Editor’s note: The following is a guest post by Gabriela Vogel, senior director analyst at Gartner, Inc.
Organizations across the world are racing to compress decades worth of digital transformation and technology adoption into only a few years. This changes the IT talent search significantly, escalating competition to secure top technology talent.
While there have been slight improvements, the talent competition remains fierce.
Furthermore, employee preferences have shifted and voluntary turnover is on the rise. In fact, a Gartner survey found that only one-third of IT employees have a high intent to stay in their organizations.
Factors such as restricted supplies of talent and the ongoing effects of the pandemic altered the employer-employee relationship. Employees desire greater value from their jobs in areas such as salary, work-life balance, respect, stability and a flexible location.
The global increase in demand for IT professionals means CIOs must reinvent their employee value proposition (EVP) to attract and retain critical talent. Now, more than ever, CIOs must take charge of designing a human-centered EVP. If not, they will face increased turnover in their critical tech roles, putting the digital transformation of their organization at risk.
Workforce strategy planning
Accelerating digital transformation can be challenging knowing the IT talent crunch will not subside quickly.
CIOs can make sure workforce needs are met through workforce planning. Begin workforce planning by outlining workforce needs and risks for the next two to five years, to identify the necessary investments to make now and the risk scenarios to mitigate.
Many organizations do not consciously articulate EVP strategies at the enterprise level. Therefore, CIOs have a responsibility to address technology talent risks.
CIOs can implement actions to help address immediate issues, such as running a diagnostic to identify talent challenges that may be occurring, while structuring a response to technology talent expectations.
Adopting the human deal
There are three shifts happening in the future of work that are impacting IT employees and organizations:
1. Employees want to be seen as people, not just workers:
Management strategies emphasize the need to recognize the human challenges that employees face, shifting from purely a project management approach to a people management approach.
There is an increased need for personalization and employees’ ownership of their day-to-day experience to meet their unique needs, instead of a one-size-fits-all-workers approach. Define EVP around the entire person, rather than around the worker.
2. Work-life harmonization:
Work is a subset of life, not separate from it. The traditional division between work and life is no longer possible or desirable in today’s work environment.
Instead, work is increasingly viewed as a subset of employees’ lives to be harmonized, not separated. Harmonization of work and life is personal; rather than imposing how work should be harmonized, allow employees the autonomy to decide.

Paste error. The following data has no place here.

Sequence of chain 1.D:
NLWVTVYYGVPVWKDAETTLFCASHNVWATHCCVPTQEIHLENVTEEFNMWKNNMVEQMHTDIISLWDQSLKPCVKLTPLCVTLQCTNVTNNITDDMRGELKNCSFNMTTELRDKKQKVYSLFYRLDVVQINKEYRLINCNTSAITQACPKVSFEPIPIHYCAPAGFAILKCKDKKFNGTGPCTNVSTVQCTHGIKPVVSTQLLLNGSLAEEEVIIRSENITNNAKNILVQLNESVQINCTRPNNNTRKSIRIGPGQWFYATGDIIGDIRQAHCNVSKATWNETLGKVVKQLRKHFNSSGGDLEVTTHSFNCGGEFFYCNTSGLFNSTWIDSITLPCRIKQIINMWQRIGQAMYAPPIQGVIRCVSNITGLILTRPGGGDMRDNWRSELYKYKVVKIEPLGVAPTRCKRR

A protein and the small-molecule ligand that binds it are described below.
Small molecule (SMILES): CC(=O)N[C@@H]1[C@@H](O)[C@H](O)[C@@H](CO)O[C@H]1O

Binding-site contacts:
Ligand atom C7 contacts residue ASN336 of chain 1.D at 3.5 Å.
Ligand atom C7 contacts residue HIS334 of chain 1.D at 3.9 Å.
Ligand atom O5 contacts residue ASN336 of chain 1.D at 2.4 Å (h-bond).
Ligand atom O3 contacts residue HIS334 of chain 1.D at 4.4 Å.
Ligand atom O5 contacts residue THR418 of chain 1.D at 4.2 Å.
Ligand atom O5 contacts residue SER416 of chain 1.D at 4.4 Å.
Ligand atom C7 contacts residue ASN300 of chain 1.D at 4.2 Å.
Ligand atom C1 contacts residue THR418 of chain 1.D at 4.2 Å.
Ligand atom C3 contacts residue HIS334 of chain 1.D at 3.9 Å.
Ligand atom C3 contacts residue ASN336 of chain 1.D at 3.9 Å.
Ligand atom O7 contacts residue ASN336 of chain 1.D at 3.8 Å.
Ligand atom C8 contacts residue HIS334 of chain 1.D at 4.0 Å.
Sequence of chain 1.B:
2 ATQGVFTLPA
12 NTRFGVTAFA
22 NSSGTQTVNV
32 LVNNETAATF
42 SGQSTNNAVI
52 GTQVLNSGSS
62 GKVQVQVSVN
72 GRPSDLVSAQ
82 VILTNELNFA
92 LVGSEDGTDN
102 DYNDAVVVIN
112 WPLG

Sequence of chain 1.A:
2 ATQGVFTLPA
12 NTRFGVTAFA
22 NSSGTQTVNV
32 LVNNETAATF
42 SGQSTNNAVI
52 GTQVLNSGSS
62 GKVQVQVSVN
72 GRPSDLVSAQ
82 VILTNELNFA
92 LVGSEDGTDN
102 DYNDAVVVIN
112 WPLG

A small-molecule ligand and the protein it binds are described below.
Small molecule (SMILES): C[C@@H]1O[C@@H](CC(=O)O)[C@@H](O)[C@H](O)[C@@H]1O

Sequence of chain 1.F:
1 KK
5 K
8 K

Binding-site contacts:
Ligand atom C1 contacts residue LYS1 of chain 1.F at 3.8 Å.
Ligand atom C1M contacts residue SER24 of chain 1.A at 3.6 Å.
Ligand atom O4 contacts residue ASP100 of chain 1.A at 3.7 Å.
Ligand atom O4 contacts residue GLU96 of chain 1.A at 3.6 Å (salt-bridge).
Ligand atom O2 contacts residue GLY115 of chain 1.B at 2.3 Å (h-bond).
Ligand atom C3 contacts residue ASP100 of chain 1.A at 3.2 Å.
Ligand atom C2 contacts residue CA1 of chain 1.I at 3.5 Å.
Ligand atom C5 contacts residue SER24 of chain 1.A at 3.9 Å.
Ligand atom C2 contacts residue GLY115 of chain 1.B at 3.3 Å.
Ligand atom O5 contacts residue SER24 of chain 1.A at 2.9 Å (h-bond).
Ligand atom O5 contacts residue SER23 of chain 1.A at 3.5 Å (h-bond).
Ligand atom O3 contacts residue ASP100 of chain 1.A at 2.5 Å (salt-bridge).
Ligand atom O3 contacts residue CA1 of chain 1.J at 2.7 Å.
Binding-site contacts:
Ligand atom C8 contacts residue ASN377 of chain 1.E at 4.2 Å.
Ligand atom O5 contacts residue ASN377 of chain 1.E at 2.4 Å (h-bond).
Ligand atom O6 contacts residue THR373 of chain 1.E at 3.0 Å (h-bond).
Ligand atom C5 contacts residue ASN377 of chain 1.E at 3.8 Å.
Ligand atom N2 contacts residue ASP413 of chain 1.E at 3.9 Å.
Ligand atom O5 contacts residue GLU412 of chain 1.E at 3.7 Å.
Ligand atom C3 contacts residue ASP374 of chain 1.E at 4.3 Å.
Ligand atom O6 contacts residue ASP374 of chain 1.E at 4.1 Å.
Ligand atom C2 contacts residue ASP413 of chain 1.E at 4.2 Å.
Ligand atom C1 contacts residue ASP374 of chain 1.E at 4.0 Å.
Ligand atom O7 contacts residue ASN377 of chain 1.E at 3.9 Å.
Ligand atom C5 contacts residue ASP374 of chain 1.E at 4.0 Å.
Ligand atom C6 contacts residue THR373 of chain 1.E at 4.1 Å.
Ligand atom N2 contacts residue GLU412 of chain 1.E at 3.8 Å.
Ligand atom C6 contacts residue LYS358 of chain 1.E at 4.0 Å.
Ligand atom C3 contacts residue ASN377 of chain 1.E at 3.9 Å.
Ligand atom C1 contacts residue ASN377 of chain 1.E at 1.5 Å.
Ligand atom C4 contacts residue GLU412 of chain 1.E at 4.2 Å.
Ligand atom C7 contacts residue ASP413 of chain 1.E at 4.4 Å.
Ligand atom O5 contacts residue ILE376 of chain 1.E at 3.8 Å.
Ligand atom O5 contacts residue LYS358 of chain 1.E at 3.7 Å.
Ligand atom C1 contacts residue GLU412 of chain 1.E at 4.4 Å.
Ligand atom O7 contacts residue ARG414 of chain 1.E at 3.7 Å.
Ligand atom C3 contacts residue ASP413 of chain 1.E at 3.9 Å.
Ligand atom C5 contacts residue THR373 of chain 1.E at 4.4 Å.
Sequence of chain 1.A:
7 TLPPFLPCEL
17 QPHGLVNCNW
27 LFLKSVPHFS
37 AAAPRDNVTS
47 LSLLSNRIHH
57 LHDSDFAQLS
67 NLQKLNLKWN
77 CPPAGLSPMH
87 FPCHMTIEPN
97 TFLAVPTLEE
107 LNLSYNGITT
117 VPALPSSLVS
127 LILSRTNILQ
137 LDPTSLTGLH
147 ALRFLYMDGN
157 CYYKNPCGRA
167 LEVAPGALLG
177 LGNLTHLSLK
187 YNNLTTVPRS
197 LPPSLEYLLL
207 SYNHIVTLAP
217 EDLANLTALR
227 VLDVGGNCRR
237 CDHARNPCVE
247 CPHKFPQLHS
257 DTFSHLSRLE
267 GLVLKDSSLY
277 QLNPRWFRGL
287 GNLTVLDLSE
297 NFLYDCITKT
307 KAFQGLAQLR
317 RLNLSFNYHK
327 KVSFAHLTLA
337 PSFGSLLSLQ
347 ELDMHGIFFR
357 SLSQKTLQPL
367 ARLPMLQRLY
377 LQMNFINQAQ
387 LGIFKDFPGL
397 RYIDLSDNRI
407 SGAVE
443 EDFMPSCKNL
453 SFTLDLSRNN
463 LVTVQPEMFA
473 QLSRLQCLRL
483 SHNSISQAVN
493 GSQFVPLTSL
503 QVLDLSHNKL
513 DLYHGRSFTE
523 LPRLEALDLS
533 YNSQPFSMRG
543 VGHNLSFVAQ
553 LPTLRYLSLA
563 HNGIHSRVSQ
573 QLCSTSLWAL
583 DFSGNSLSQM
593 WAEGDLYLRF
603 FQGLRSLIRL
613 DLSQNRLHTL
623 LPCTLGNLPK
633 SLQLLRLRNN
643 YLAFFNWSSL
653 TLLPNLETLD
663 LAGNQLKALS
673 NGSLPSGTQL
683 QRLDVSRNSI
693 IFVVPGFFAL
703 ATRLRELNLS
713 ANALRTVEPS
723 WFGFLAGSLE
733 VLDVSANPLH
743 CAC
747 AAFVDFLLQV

3. Center on feelings rather than features: Focusing on what employees need in their personal lives and their work lives, and why they want to work for their current organization, will reveal their major motivators. Rather than defining EVP around attributes, define it around experiences.
These three shifts require organizations to humanize the employee experience and bring the human deal to life.
The human deal is made up of five components: deeper connections, radical flexibility, personal growth, holistic well-being and purpose. The human deal offers several benefits such as an increase in high performers, increase in intent to stay and increase in employees’ well-being.
Connect the organization with employees’ life experience and the whole person’s identity, and highlight the feelings that positive experience can create between employee and employer.
Make your EVP more adaptive
Organizations that capture the elements employees care about most and adapt both their messaging and their investment accordingly are more successful in attracting and retaining top talent.
Executives must build a relevant set of attributes that people perceive as the personal value they gain from employment. To achieve this, CIOs need to recognize the cues and triggers of change that impact people.
With economic shifts, IT employees are more inclined toward organizations with a growth trajectory.
Being aware of this preference, CIOs can adapt their communication and shed light on elements of the EVP related to growth. For example, highlight growth opportunities within the team, business units and the global environment.
Once these cues are identified, CIOs can reframe the human deal by listening actively to employees and candidates.
Today, the IT talent market is borderless as there has been a clear trend of shifting from work from home to work from anywhere. Tech workers in different age groups, regions and seniority levels have different expectations about the future of work.
CIOs must consider segmented drivers of talent attraction and retention to maintain competitiveness. Focusing EVP on the whole person will build a more human employment deal and help CIOs teams navigate the continually evolving IT talent landscape.